Located in the heart of the Historic Town Square at 96 Center Street (click on street address for google map directions), the 1.33 acre park is the trademark of the Town. It features turn of the century walkways, cast iron fences, an antiqued-styled clock, and a charming bandstand.
Power and clean up is only available if facility is reserved and rented. Please note that there is a damage deposit of $100.00 due when the facility is rented.
Contact Administrative Services at 457-2770 or
$75/hr (Two hour minimum) – Resident
$150/hr (Two hour minimum) – Non-Resident
In the mid-1940's Collierville's existing train depot was moved from LaGrange, Tennessee and located east of Center Street on the North side of the railroad. In 1976, Southern Railroad gave the depot to the Town of Collierville. It was moved to it's present location in 1977. As far as research can ascertain, this is the third depot to be located in Collierville since the railroad was originally chartered as Memphis- Charleston Railroad in 1852.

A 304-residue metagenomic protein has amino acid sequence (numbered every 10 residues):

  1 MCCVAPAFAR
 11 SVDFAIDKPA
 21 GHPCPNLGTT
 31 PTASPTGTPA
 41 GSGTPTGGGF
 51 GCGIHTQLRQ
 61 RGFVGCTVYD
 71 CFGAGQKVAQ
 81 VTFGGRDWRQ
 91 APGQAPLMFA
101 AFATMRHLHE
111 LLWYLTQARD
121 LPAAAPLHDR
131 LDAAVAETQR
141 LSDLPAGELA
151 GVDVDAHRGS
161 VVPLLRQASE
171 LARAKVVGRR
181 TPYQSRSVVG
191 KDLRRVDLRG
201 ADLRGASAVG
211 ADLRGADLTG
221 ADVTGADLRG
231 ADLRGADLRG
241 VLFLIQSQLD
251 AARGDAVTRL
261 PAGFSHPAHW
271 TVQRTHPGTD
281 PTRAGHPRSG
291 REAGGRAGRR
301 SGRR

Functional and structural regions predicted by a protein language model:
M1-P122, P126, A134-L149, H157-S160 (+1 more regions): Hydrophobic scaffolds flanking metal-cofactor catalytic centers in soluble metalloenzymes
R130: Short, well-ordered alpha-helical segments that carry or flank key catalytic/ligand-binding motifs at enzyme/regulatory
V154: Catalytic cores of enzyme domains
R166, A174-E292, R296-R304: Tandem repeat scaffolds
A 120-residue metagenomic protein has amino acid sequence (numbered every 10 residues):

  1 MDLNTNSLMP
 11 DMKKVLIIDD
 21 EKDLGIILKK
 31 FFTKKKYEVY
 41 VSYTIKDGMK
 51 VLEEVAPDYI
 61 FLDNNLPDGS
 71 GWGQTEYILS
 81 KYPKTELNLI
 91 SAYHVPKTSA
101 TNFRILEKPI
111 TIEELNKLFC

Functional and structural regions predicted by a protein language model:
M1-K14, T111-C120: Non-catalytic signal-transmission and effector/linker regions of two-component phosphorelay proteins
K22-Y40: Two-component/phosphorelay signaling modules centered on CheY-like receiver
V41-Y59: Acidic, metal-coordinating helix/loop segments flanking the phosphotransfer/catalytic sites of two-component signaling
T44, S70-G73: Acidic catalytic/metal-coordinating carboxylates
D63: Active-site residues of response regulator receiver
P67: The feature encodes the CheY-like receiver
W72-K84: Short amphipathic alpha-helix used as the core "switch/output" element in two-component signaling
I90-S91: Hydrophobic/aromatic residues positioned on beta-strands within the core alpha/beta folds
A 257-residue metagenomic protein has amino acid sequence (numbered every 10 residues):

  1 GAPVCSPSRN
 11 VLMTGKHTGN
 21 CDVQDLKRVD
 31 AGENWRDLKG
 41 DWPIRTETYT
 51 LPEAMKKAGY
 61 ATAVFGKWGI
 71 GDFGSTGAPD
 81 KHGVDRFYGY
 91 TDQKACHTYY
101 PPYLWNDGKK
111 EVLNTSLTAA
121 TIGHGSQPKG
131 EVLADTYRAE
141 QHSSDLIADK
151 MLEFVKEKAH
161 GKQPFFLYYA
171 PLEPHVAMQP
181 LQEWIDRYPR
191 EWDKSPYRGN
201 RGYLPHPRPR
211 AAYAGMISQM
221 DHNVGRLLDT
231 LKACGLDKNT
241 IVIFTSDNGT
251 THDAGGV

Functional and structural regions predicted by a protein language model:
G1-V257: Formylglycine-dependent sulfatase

Executive Train Car
Located near the depot is "Savannah" an executive rail car formerly used by Seaboard Railway. The interior is virtually altered since it was renovated in the 1940's. At that time, the windows were changed to thermopane glass and air conditioning was added. Most of the light fixtures are original, as are the hat racks on the walls of the observation room. There are three bedrooms, a shower, dining room, kitchen and a cook's quarters.
One of the earliest methods of travel in America, other than by boat, was by stage coach. During the antebellum period, a stage line originating at Collierville ran to Old Wyatt via Hudsonville & Holly Springs, MS. The route returned to Collierville through Chulahoma & Byhalia, MS. Another route was the stop at the Tally Farm located on the Memphis-Charleston Railroad (South Rowlett & Byhalia Rd.). The cabin was relocated (re-constructed) piece by piece to the Town Square in 1977.
The Caboose is an excellent example of the type of rail car used by the crew of the train. A caboose such as this was vital to the safety of the train and crew, and was attached to the rear of the train.